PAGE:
# Get levels of orientation from the data. Although we know these are 0 and 90,
# and could hard-code these, our code is more robust and adaptable if we get
# these from the data itself
ortn_levs = psth.index.get_level_values('orientation').unique()

fig = plt.figure(figsize=[20, 7])
for oidx, ortn in enumerate(ortn_levs):
plt.imshow(psth.loc[ortn].T.corr(), clim=(-1, 1), cmap='viridis')
plt.colorbar()
ax.invert_yaxis()
plt.title(str(int(ortn)) + ' deg')
plt.xlabel('Channel')
plt.ylabel('Channel')

plt.show() ### Remove noisy channels#

The authors who provided the data note that some of the channels were noisy. This may be due to technical issues in recording, or other issues. Regardless, We want to exclude these as their data do not appear to represent real neuronal activity. We first define a list of the noisy channels (provided by Nylen and Wallisch):

noisy = [7, 16, 32, 37, 39, 41, 43, 45, 47, 48, 51, 52, 54, 94, 95]


Since the channels are stored in one of the indexes of the psth DataFrame, we use the code below to select and remove the noisy channels. This is similar to code you’ve seen before, for selecting rows of a pandas DataFrame, using the ~ operator to take the inverse of whatever we select (i.e., “keep the channels that are not in noisy).

psth = psth[~psth.index.get_level_values('channel').isin(noisy)]


Now we re-compute and plot the correlation matrices. These look very similar to the ones above, but if you look at the x and y axis ranges you can see there are fewer channels.

# Get levels of orientation from the data. Although we know these are 0 and 90,
# and could hard-code these, our code is more robust and adaptable if we get
# these from the data itself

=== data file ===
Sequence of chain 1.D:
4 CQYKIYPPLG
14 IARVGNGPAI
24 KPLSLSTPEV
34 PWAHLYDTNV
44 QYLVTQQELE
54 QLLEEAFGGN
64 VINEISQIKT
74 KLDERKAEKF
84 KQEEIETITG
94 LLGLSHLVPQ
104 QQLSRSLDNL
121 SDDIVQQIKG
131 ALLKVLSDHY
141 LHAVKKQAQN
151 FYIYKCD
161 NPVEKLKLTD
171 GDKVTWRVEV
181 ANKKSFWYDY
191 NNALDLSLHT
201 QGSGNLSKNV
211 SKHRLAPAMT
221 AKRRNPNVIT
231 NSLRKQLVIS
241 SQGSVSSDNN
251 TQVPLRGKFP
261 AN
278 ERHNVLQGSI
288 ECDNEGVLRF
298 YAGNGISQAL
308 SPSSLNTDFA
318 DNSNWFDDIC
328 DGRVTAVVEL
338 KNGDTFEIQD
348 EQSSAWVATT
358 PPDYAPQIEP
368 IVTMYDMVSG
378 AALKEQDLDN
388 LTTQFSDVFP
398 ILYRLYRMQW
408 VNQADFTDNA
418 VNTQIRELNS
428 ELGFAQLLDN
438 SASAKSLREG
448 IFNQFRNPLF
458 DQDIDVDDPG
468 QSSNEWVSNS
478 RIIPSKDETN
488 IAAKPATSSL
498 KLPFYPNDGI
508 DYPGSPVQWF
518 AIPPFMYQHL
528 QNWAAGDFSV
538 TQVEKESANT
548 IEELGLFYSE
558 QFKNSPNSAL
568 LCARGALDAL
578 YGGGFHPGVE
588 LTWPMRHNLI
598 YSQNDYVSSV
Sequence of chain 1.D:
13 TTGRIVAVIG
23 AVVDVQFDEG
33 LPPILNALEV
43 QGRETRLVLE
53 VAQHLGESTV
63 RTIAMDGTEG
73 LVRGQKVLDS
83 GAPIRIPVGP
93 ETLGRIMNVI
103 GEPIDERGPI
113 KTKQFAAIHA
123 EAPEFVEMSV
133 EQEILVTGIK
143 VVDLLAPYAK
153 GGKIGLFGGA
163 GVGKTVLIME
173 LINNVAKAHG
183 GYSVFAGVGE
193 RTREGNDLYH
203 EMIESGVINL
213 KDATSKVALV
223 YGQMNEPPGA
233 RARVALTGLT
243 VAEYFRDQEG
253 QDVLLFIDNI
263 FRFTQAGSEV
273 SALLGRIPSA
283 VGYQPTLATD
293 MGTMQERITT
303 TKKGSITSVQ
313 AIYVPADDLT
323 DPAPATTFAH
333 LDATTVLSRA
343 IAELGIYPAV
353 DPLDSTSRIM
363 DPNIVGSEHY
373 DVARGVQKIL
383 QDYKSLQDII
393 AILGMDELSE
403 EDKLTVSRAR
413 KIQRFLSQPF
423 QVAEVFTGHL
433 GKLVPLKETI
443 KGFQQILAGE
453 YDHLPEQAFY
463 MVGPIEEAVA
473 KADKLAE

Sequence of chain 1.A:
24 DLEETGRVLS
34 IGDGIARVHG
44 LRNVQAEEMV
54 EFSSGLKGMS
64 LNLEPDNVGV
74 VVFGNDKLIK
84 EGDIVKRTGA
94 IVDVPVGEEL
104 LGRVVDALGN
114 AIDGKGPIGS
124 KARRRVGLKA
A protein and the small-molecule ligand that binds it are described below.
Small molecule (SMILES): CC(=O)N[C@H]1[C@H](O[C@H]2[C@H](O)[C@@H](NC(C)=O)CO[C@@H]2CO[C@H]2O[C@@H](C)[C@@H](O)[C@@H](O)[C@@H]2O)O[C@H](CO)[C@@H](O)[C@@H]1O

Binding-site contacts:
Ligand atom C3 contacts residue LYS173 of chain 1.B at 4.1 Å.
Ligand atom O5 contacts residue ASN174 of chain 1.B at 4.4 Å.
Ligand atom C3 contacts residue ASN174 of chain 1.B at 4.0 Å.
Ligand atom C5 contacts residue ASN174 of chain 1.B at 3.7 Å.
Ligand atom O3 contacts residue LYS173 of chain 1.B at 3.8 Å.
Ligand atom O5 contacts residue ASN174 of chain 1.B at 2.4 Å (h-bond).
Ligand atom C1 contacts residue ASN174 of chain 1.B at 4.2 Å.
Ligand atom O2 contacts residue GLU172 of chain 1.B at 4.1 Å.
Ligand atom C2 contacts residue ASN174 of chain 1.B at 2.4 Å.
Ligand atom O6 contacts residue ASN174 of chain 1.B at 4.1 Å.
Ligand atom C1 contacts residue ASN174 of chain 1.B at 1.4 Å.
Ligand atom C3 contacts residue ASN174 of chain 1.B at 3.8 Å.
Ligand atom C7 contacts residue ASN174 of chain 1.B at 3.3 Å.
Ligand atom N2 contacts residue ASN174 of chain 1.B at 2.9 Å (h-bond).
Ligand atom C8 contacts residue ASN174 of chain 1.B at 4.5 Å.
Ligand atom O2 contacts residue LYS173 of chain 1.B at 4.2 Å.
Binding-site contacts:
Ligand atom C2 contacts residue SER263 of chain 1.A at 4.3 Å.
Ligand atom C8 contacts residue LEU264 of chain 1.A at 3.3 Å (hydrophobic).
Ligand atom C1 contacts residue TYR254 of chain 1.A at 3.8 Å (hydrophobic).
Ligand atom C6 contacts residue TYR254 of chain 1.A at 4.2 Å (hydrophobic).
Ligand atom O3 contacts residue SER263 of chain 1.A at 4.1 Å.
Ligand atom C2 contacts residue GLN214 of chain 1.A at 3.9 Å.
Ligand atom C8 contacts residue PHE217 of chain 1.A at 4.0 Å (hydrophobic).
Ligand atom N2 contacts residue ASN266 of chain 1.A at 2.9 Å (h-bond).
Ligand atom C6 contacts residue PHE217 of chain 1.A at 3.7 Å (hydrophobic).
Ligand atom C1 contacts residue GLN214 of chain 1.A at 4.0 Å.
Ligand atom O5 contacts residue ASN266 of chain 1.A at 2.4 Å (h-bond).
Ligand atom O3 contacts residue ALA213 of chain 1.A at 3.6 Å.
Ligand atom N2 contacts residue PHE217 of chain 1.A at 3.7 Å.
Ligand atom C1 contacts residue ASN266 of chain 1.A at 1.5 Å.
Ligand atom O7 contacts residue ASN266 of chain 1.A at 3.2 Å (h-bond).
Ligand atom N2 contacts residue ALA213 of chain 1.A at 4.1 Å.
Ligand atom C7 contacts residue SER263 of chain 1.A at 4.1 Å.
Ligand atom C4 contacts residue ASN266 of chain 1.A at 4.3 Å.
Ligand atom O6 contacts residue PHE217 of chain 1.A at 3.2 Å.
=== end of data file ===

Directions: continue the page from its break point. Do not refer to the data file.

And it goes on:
ortn_levs = psth.index.get_level_values('orientation').unique()

fig = plt.figure(figsize=[20, 7])
for oidx, ortn in enumerate(ortn_levs):
plt.imshow(psth.loc[ortn].T.corr(), clim=(-1, 1), cmap='viridis')
plt.colorbar()
ax.invert_yaxis()
plt.title(str(int(ortn)) + ' deg')
plt.xlabel('Channel')
plt.ylabel('Channel')

plt.show() ### Restrict time range#

Finally, recall that the research question refer specifically to functional connectivity when stimuli are presented. So we should restrict the data we use to compute our correlation matrices, to the time points when the stimuli were presented. As noted when we introduced this experiment, each trial was 2150 ms long, but the first 150 ms was a fixation period, followed by a 2000 ms stimulus presentation. So we want to remove the first 150 ms of data.

Since our data are already in the form of histograms, that were computed over bins (ranges of time), we need to know how wide (i.e., how many milliseconds long) each bin is, so that we can figure out how many bins comprise the first 150 ms of the trials.

We know that the total length of the trials was 2150 ms, and we can use the number of columns in the psth DataFrame to derive the value for the total number of bins in each PSTH:

2150 / psth.shape

7.992565055762082


Since this is not an even number, we can round it and save it as the variable bin_width:

bin_width = round(2150 / psth.shape)
print(bin_width)

8


We can now use bin_width to determine how many bins comprise the 150 ms baseline period:

baseline = round(150 / bin_width)
print(baseline)

19


So now we can use .iloc[] to select only the column numbers (bins) after the baseline:

psth_stim = psth.iloc[:, baseline:]
psth_stim

19 20 21 22 23 24 25 26 27 28 ... 259 260 261 262 263 264 265 266 267 268
orientation channel
0.0 1.0 22 33 29 27 27 19 35 24 48 62 ... 19 12 12 13 16 16 15 19 21 11
90.0 1.0 27 26 29 30 30 19 31 41 68 69 ... 15 17 22 14 27 21 19 21 18 17
0.0 2.0 1 0 4 2 5 1 3 14 12 24 ... 1 1 1 0 1 0 0 2 0 0
90.0 2.0 2 1 5 1 1 3 3 8 18 12 ... 3 2 1 0 2 2 3 1 2 0
0.0 3.0 0 2 0 0 1 3 0 6 7 7 ... 0 0 0 0 1 0 0 0 0 0
... ... ... ... ... ... ... ... ... ... ... ... ... ... ... ... ... ... ... ... ... ... ...
90.0 92.0 2 3 3 0 2 4 26 63 43 19 ... 1 3 1 3 4 2 3 1 3 0
0.0 93.0 26 23 32 36 22 19 11 6 11 6 ... 29 29 27 34 29 31 27 28 23 17
90.0 93.0 24 27 32 26 24 14 7 13 7 4 ... 32 24 40 37 41 35 35 27 44 30
0.0 96.0 7 9 8 13 8 11 11 16 18 17 ... 13 8 17 8 16 5 21 9 10 5
90.0 96.0 12 6 13 6 9 11 10 11 12 16 ... 12 11 8 11 13 8 10 14 13 10

152 rows × 250 columns

psth_stim = psth.iloc[:, baseline:]

fig = plt.figure(figsize=[20, 7])
for oidx, ortn in enumerate(ortn_levs):